The Virginia Tech College of Science next week will launch its J. Mark Sowers Distinguished Lecture Series with debut speaker Professor David Reitze, physicist and executive director of the Laser Interferometer Gravitational-Wave Observatory Project at Cal Tech, known as LIGO for short.

Through the LIGO project, Reitze and his large team of international scientists announced in spring 2016 that they recorded the signal of two black holes colliding. The detection is a blockbuster moment in science history that proves Einstein’s century-old theory of relativity and the existence of gravitational waves — ripples in the space-time fabric that were up until now the stuff of science-fiction. The detection was named the 2016 Breakthrough of the Year by Science Magazine and well could win the Nobel prize.

Reitze will speak about what makes gravitational waves so difficult to detect and, yet at the same time, such powerful and unique probes of the universe. “I will talk about how we made the detection and discuss how gravitational astronomy promises to change our understanding of the universe,” said Reitze.

His talk will take place at 7:30 p.m.Feb. 1, 2017, at 190 Goodwin Hall, Quillen Auditorium.

The event is free and open to the public. Seating is limited in the main auditorium, but overflow seating will be available.

The talk launches the J. Mark Sowers Distinguished Lecture Series in the College of Science. The series is funded by J. Mark Sowers, a Richmond, Virginia-based businessman and developer and longtime supporter of the College of Science. The series, which builds off a number of science-based symposiums held several years ago within the College of Science, is designed to serve as a forum to exchange new and innovative ideas in scientific fields, including physics, nanotechnology, and neuroscience.

“This new guest lecture series provides opportunities for the university community and general public to interact with and learn from many of the best names in science, including Nobel laureates, scholars, and industry experts with experience in science, business, government, and medicine,” said Sally C. Morton, dean of the College of Science.

“This series is part of our college vision and core values of science excellence, discovery, diversity of both people and ideas and Ut Prosim, That I May Serve, Virginia Tech’s motto. Bringing these well-known scientists to the New River Valley community is an excellent way to bring together our neighbors in a joint pursuit of scientific knowledge and understanding.”

All lectures will take place on the Virginia Tech campus. As with Reitze’s talk, they are free and open to the public. Additional speakers in the series include

- Naomi J. Halas, the Stanley C. Moore Professor in Electrical and Computer Engineering and a professor of biomedical engineering, chemistry, physics, and astronomy, and director of the Laboratory for Nanophotonics at Rice University, on Feb. 23, 2017;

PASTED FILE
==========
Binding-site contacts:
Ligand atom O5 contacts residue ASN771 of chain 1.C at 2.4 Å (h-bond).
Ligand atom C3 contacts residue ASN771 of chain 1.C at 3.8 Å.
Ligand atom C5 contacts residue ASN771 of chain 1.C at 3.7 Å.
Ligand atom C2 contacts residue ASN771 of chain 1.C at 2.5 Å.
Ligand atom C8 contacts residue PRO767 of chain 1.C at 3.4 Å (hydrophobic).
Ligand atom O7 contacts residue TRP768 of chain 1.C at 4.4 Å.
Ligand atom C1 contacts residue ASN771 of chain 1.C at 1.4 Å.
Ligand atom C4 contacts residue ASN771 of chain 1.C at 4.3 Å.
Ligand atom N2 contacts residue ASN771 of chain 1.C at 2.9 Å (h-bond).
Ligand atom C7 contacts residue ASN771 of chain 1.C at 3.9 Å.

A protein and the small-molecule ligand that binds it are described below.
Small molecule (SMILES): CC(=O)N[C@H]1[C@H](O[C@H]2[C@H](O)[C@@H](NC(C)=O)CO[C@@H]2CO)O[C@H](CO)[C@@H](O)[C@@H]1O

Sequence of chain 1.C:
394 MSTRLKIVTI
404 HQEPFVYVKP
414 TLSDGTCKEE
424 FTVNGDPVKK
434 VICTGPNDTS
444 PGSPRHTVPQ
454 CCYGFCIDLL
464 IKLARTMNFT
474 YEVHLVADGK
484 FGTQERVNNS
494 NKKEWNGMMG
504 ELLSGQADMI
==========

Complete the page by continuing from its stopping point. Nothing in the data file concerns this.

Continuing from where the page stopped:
- Arthur B. McDonald, professor emeritus of physics, engineering physics, and astronomy at Queen’s University in Montreal, and a 2015 Nobel Prize winner in physics, April 27, 2017;

- Nigel D. Goldenfeld, holder of the Center for Advanced Study Professorship and Swanlund Endowed Chair at the University of Illinois at Urbana-Champaign, Sept. 14, 2017; and

-J. David Sweatt, chair of Department of Pharmacology at Vanderbilt University, Sept. 26, 2017.

A program committee for the lecture series is comprised of faculty from the college’s Department of Physics, the Academy of Integrated Science, which includes a program in nanoscience, and the School of Neuroscience at Virginia Tech. This group developed and recruited the guest lecturers for the 2017 series.

“I hope that people will be inspired by the lecture series and to bring attention to Virginia Tech and its brilliant researchers for the advancement of fundamental physics,” said Sowers in explaining the idea of the series and funding for guest speakers to the College of Science. “I feel that we may be at the beginning of a new era of physics, a time where great things could happen. And I want to help encourage that, to help promote and bring awareness to those working on the cutting edge.”

Sowers first brought guest speakers from around the world to the Department of Physics as part of a workshop symposium series in 2007 after having befriended several members of the Virginia Tech science community.

“This lecture series is a continuation of the original workshop,” added Sowers.


Related story on the Laser Interferometer Gravitational-Wave Observatory Project: 

Science alumnus James Lough helps with historic discovery of gravitational waves




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